Maok in Myjava

While the name might sound exotic, Maok is Slovak. It is a nickname, actually, based on an error from childhood while attempting to write his real name - Martin. Maok found this mistake later on and decided to make it his nickname. “I’ll be Maok then,” he said to himself at that time.


 On April 21st Maok visited Myjava, specifically the tea house Dobromila in Myjava, to play for those who were willing to listen. It was not a typical concert with people dancing under the stage (apart from a couple of listeners who swayed to the melody). The audience sat and lay on blankets and beanbags on the floor a few feet in front of the performers – Maok, his friend, who accompanied him on the cajon (a wooden box played as a drum) and a looping device which Maok gave credit to to being a third musician. Maok played barefooted, using his feet to control the looping device. The concert had a friendly, uplifting and mysterious atmosphere owing to the singer’s remarks and attitude (´The vibrations will fill the room with magical molecules´ he said, covering a speaker with a sweaty shirt).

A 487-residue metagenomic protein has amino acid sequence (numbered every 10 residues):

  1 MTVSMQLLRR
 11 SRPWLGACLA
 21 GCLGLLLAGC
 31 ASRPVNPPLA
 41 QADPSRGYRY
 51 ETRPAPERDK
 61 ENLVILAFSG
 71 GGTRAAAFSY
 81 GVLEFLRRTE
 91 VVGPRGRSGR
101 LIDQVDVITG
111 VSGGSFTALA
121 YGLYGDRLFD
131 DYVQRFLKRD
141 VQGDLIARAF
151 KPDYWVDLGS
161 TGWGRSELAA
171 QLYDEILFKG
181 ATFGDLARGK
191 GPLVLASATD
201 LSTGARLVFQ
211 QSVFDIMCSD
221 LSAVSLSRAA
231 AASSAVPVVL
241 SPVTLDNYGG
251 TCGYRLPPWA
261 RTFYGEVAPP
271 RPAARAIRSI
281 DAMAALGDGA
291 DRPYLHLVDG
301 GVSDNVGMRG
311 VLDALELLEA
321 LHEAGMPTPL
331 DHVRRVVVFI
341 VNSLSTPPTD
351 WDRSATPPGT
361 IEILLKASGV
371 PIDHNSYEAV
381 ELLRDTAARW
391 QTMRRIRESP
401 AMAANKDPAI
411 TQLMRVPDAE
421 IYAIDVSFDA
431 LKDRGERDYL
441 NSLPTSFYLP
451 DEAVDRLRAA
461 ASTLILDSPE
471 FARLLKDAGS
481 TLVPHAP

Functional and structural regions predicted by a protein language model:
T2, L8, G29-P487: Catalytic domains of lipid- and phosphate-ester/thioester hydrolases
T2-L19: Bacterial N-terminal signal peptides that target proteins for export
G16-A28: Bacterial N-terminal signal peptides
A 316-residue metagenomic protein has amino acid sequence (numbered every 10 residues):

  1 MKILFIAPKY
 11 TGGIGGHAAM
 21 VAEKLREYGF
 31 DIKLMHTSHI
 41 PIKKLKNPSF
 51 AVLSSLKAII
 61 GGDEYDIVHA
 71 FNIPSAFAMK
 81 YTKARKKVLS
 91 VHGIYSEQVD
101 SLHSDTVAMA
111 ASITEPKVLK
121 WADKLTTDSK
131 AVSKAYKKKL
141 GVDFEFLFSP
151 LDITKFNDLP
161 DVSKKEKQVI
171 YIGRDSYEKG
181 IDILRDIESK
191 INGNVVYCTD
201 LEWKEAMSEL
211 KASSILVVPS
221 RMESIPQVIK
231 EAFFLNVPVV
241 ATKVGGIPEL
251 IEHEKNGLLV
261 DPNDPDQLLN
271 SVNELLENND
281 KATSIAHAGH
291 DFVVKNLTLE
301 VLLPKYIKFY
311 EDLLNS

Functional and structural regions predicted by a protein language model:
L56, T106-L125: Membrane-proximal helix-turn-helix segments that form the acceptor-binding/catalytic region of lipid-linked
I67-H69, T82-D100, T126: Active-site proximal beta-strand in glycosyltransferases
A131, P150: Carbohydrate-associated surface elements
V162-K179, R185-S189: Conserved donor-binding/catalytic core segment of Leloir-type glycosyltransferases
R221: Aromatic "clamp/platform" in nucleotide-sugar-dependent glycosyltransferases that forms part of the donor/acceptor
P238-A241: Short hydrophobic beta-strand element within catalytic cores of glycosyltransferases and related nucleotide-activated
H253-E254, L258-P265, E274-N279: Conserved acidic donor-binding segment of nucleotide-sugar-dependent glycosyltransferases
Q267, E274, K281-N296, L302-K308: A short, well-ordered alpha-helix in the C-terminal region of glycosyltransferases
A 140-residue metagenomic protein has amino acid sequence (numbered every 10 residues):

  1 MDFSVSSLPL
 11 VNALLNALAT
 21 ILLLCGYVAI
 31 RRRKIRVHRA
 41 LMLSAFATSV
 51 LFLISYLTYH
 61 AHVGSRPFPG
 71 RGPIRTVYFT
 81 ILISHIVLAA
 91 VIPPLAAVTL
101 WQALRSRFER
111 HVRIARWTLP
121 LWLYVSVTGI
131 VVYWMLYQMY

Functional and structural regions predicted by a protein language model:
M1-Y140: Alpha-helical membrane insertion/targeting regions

What kind of music does he play? Well, his music is different. Unlike most of the popular genres, it does not follow a specific pattern: the chorus is usually absent, or else makes up the whole lyrics of a song; and the length of the songs varies from a few minutes to a quarter of an hour or even up to twenty minutes. The songs are subtle and silent, but amazing.


The lyrics either consists of a short phrase repeated in the fashion of a mantra (a sort of short ‘prayer’ spoken over and over for many times) or a more complex text. The words are often seemingly meaningless, but always gentle and dreamlike. The names of songs such as ‘I’m quietly flying towards the light’ or ‘With bare feet’ will give you a hint.


Maok uses various instruments such as a didgeridoo, the drums and, of course, the guitar (which he often plays with a violin bow). The guitar is his instrument of choice at concerts and he can (with or without the help of digital editing) create the most magical of sounds.


The music of Maok is unique, perhaps strange, very relaxing and certainly something new for most people. That being said, not everyone will like it. Those who do open their ears to it, however, are in danger of finding a new world.


by Martin Krč

Year 2, Issue 3